Indy to replace entire fleet with electric, hybrid

Dec 12, 2012

Indianapolis wants to become the first major city to replace its entire fleet with electric and plug-in hybrid vehicles in a move the mayor says is designed to reduce U.S. reliance on foreign-produced fuels, city officials said Wednesday.

Mayor Greg Ballard signed an executive order Wednesday mandating the city to replace its current sedans with electric vehicles. The city will also work with the private sector to phase in snow plows, fire trucks and other heavy vehicles that run on compressed natural gas, and it will ask automakers to develop a plug-in hybrid police car as one doesn't yet exist.

Indianapolis, the 12th largest city in the U.S. with a population of 825,000, hopes to complete the switch by 2025.

Ballard, a retired Marine officer, hopes that in making the switch, Indianapolis will help the country reduce its dependence on foreign oil. City spokesman Marc Lotter said the mayor considers it an issue of national security.

"The United States' current transportation energy model, driven by oil, exacts an enormous cost financially and in terms of strategic leverage," Ballard, a retired Marine Officer and Gulf War veteran, said in a statement. "Our oil dependence in some cases places the fruits of our labor into the hands of dictators united against the people of the United States."

The city fleet includes 500 non-police vehicles, and the police car switch alone has the potential to save taxpayers $10 million a year in fuel costs, the statement from the mayor's office said.

Lotter did not provide an estimate on the cost of the change. The new vehicles will be purchased as older vehicles are retired. He said the city buys about 50 non-police vehicles every year.

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dschlink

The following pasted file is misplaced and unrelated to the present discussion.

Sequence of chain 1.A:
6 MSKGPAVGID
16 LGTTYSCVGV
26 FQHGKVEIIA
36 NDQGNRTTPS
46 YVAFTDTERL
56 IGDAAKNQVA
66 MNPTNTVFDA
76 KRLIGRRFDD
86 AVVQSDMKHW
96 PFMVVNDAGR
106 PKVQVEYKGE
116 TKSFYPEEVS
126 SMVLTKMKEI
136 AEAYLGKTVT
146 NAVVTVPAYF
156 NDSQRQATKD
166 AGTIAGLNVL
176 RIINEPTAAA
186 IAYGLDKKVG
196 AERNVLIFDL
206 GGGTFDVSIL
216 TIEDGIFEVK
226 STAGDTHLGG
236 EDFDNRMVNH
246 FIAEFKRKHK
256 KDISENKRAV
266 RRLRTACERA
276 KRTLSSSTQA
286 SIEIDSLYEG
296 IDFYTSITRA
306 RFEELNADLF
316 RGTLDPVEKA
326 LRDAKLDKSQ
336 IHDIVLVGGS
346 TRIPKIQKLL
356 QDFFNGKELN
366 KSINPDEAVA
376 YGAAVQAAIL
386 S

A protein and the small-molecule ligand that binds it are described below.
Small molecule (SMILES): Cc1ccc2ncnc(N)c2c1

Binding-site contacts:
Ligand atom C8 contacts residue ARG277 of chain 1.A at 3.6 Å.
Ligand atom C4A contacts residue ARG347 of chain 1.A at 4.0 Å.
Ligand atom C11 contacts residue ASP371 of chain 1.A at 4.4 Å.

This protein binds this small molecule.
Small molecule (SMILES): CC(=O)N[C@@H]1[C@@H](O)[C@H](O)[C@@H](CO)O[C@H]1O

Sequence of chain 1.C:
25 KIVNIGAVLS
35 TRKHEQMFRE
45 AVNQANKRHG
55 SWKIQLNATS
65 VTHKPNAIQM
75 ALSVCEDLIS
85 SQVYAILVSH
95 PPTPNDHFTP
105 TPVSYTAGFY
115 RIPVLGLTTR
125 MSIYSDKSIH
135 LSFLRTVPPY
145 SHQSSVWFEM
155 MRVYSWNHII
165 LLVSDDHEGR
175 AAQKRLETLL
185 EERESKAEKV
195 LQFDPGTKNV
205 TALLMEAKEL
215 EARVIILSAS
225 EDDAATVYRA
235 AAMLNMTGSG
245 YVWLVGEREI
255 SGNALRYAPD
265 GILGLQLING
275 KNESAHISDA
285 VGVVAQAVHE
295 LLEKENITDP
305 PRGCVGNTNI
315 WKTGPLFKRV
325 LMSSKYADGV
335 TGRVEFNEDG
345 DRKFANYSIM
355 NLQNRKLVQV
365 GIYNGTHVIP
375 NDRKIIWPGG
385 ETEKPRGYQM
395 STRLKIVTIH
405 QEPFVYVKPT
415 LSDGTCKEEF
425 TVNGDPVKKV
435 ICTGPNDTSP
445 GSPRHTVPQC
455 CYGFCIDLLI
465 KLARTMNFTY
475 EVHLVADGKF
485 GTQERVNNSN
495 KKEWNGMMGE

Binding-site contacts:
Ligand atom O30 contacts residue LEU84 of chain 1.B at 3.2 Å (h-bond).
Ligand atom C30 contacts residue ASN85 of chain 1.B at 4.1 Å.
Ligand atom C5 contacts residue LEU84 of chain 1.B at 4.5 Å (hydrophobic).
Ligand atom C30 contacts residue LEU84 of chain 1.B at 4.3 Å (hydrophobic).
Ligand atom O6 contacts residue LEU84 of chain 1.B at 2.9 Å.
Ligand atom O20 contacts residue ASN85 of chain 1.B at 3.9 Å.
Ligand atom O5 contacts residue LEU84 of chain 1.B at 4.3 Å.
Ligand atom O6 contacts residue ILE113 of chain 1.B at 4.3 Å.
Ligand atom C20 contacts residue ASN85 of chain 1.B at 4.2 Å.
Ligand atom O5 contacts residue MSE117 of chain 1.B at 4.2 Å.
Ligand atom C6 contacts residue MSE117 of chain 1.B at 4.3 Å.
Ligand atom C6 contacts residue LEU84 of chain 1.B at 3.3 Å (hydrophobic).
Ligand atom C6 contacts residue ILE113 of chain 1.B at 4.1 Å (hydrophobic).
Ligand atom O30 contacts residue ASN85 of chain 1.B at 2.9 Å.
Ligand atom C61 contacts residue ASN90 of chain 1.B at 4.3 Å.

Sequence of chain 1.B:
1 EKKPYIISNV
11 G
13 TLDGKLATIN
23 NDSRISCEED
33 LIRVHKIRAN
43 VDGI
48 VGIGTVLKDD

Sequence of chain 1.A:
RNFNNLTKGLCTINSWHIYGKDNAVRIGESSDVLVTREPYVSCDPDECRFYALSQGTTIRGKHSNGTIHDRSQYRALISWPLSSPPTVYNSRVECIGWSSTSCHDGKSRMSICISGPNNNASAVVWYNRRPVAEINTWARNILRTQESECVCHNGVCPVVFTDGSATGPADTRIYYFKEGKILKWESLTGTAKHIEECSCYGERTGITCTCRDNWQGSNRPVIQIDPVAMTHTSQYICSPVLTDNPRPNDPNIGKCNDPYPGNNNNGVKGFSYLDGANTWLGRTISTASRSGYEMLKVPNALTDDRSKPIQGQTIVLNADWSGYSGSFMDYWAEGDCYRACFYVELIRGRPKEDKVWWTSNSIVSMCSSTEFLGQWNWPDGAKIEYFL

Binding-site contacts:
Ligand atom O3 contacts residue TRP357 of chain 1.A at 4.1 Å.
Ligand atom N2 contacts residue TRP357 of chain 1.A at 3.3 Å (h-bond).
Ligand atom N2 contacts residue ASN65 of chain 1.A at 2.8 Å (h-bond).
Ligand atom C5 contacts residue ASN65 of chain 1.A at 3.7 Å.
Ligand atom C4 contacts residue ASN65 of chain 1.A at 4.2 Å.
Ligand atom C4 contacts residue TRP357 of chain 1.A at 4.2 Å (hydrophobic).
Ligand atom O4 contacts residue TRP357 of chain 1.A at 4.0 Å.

not rated yet Dec 12, 2012
A hybrid police car makes a great deal of sense. There are many situations where the engines of current cars are left running to provide heat, A/C, or power for their electronics. These demands are small compared to the power requirements for moving a car. A moderate-sized battery can provide auxiliary power for hours. An electric motor would allow them to start moving without the (small) delay of starting their engines. It would also give them a stealth mode where a running engine would attract attention.
hiranyu
1 / 5 (1) Dec 12, 2012
This is not science, it's politics.

The U.S. is a major producer and exporter. We are not "dependent" on foreign oil, we just don't own the oil reserves on our soil, they are owned by multinational corporations who are going to set the price based on the worldwide supply and not the U.S. supply.

This is not even good Politics. Few people are fooled by this kind of crap anymore.
ronwagn
1 / 5 (1) Dec 26, 2012
It would be a lot smarter to switch to CNG natural gas vehicles.
Natural gas is the future of energy. It is replacing dirty old coal plants, and dangerous expensive nuclear plants. It will fuel cars, vans, buses, locomotives, aircraft, ships, tractors, air conditioners, engines of all kinds. It costs far less. It will help keep us out of more useless wars, where we shed our blood and money. It is used to make many products. It lowers CO2 emissions. Over 3,700 natural gas story links on my free blog. An annotated bibliography of live links, updated daily. The worldwide picture of natural gas.
ronwagnersrants . blogspot . com

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